Research limitations/implications

Generalizing the findings is limited by the study's small sample size. Possible implications for the WHO European Regional Office and for participating hospitals would be to assess hospital preparedness to participate in the PATH project, depending on context, process and structural elements; and enhance performance and practice benchmarking through suggested approaches.

Originality/value

This research gathered rich and unique material related to an international performance measurement project. It derived actionable findings.

Details

International Journal of Health Care Quality Assurance, vol. 26 no. 8
Type: Research Article
ISSN: 0952-6862

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Article
Publication date: 6 May 2014

Carolina Elisabeth de Korte, Dirk F. de Korne, Jose P. Martinez Ciriano, J. Robert Rosenthal, Kees Sol, Niek S. Klazinga and Roland A. Bal

The purpose of this paper is to study the quality indicator appropriateness and use it for international quality comparison on diabetic retinopathy (DR) patient care…

Abstract

Purpose

The purpose of this paper is to study the quality indicator appropriateness and use it for international quality comparison on diabetic retinopathy (DR) patient care process in one American and one Dutch eye hospital.

Design/methodology/approach

A 17-item DR quality indicator set was composed based on a literature review and systematically applied in two hospitals. Qualitative analysis entailed document study and 12 semi-structured face-to-face interviews with ophthalmologists, managers, and board members of the two hospitals.

Findings

While the medical-clinical approach to DR treatment in both hospitals was similar, differences were found in quality of care perception and operationalization. Neither hospital systematically used outcome indicators for DR care. On the process level, the authors found larger differences. Similarities and differences were found in the structure of both hospitals. The hospitals’ particular contexts influenced the interpretation and use of quality indicators.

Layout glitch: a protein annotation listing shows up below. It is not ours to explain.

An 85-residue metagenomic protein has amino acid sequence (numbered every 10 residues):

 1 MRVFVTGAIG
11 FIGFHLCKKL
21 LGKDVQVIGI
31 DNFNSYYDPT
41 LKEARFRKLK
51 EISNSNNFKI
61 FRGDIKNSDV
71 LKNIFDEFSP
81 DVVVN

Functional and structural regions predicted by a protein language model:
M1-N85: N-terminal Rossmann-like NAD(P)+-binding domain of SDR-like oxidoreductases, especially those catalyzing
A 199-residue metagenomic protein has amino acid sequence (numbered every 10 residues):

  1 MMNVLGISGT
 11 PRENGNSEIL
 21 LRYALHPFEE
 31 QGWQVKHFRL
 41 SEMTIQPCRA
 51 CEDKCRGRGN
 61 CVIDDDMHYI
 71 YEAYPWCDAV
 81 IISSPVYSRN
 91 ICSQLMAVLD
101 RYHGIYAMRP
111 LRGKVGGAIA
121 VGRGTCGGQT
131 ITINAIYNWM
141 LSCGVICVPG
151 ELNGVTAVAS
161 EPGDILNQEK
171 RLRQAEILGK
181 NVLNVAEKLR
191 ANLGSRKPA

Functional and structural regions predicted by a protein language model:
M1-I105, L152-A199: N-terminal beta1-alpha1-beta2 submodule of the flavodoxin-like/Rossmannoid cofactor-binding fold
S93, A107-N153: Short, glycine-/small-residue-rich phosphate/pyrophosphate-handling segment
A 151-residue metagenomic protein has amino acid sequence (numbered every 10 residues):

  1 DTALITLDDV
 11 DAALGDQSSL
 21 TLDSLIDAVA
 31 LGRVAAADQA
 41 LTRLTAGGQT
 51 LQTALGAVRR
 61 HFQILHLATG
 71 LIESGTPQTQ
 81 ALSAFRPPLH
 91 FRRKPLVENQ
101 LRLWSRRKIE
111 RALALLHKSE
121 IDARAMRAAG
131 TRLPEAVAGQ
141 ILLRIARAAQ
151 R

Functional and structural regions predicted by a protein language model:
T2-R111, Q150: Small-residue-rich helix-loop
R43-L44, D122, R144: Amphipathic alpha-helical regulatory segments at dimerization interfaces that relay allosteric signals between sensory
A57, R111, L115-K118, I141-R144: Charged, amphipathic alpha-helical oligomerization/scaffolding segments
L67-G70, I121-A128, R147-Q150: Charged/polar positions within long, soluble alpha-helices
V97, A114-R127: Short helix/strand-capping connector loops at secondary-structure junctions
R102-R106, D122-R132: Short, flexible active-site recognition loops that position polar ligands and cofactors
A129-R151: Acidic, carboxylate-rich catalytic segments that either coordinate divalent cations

Practical implications

Although quality indicators and quality comparison between hospitals are increasingly used in international settings, important local differences influence their application. Context should be taken into account. Since that context is locally bound and directly linked to hospital setting, caution should be used interpreting the results of quality comparison studies.

Originality/value

International quality comparison is increasingly suggested as a useful way to improve healthcare. Little is known, however, about the appropriateness and use of quality indicators in local hospital care practices.

Details

International Journal of Health Care Quality Assurance, vol. 27 no. 4
Type: Research Article
ISSN: 0952-6862

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Article
Publication date: 15 June 2010

Johan Hellings, Ward Schrooten, Niek S. Klazinga and Arthur Vleugels

Improving hospital patient safety means an open and stimulating culture is needed. This article aims to describe a patient safety culture improvement approach in five…

Abstract

Purpose

Improving hospital patient safety means an open and stimulating culture is needed. This article aims to describe a patient safety culture improvement approach in five Belgian hospitals.

Design/methodology/approach

Patient safety culture was measured using a validated Belgian adaptation of the Hospital Survey on Patient Safety Culture (HSOPSC) questionnaire. Studies before (autumn 2005) and after (spring 2007) the improvement approach was implemented were completed. Using HSOPSC, safety culture was measured using 12 dimensions. Results are presented as evolving dimension scores.

Findings

Overall, 3,940 and 3,626 individuals responded respectively to the first and second surveys (overall response rate was 77 and 68 percent respectively). After an 18 to 26 month period, significant improvement was observed for the “hospital management support for patient safety” dimension – all main effects were found to be significant. Regression analysis suggests there is a significant difference between professional subgroups. In one hospital the “supervisor expectations and actions promoting safety” improved. The dimension “teamwork within hospital units” received the highest scores in both surveys. There was no improvement and sometimes declining scores in the lowest scoring dimensions: “hospital transfers and transitions”, “non‐punitive response to error”, and “staffing”.